The course is laid out on the flood plain of the river Deveron, routed in an out-and-back fashion and with just the one par five (and only four of the twelve par fours over 400 yards), its overall length is just over the 6,000-yard mark from the back markers.
Duff House is a very pleasant walk in the park with plenty of mature trees to define the fairways and lovely Mackenzie-designed greens to putt on (the 1st and 17th share one enormous, contoured putting surface, as does the 6th and 15th).
The toughest hole on the course might well be the 235-yard 16th which has three penal bunkers protecting the front left of the green and the river running along the right side of the hole – a three will be very well earned at this long par three.
The MacDuff distillery looms in the background on the other side of the river at this point, a reminder that a whisky trail-cum-golfing trip to this part of the world is a definite win-win suggestion for any golfer who likes a wee dram.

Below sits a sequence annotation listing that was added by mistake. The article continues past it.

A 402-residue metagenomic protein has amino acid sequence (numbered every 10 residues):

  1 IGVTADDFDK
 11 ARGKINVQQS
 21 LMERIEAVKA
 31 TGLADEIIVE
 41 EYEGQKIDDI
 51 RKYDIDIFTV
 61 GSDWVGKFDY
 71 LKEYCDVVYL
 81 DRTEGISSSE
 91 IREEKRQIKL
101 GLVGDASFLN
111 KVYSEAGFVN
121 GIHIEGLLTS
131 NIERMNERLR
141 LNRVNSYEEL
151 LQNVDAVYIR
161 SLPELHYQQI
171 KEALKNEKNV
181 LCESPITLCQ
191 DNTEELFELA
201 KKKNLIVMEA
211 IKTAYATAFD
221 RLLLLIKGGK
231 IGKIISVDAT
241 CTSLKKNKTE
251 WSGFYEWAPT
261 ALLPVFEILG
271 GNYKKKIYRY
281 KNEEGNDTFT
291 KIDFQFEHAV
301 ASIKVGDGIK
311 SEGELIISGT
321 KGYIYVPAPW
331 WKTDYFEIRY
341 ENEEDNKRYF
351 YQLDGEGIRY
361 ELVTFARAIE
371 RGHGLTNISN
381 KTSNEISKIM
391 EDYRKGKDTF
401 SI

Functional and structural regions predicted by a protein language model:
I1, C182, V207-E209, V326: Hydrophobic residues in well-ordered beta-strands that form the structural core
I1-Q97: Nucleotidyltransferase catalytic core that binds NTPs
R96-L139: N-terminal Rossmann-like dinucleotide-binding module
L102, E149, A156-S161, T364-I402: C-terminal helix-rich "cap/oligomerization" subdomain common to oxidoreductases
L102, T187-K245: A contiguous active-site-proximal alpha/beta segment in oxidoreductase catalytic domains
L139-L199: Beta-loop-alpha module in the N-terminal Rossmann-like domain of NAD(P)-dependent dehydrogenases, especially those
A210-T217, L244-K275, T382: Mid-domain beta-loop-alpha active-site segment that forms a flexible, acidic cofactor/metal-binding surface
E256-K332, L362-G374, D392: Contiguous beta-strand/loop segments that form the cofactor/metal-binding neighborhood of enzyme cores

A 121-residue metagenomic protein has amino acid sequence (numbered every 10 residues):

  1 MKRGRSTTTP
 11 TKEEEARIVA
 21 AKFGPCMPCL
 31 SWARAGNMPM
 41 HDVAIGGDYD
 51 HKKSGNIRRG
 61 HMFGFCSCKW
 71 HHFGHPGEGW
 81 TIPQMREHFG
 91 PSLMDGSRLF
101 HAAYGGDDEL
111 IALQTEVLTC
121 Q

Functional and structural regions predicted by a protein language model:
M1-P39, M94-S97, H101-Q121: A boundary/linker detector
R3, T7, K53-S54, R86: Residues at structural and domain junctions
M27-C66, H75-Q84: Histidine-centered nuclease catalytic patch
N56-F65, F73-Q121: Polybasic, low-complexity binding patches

Duff House Royal, to me, is the perfect club golfer’s course. In pristine condition, fairly set up with a very friendly group of members it is a place that you would happily play your weekly round before retiring to the well appointed clubhouse to sample the fine catering (I can highly recommend the soup and sandwiches).
Stand out feature of the course for me has to be the greens which are simply outstanding, complete with wicked undulations and cunning slopes. There are also shared greens a la the Old Course which also adds to the interest.
The green keeping staff should be very proud of their work. Bunkering is also interesting with bunkers placed just where you don’t want them to be.
Best hole on the course is undoubtedly the 16th, a hell of a hard par 3, river to the right, bunkers and trees to the left. As a first time player I played it hoping for a single putt par, which I didn’t get.
Duff House Royal is a course I am sure most people will enjoy, perfect for society days or just a bounce match with fine facilities and good post round fayre - it is all you could ask for a perfect day’s golf.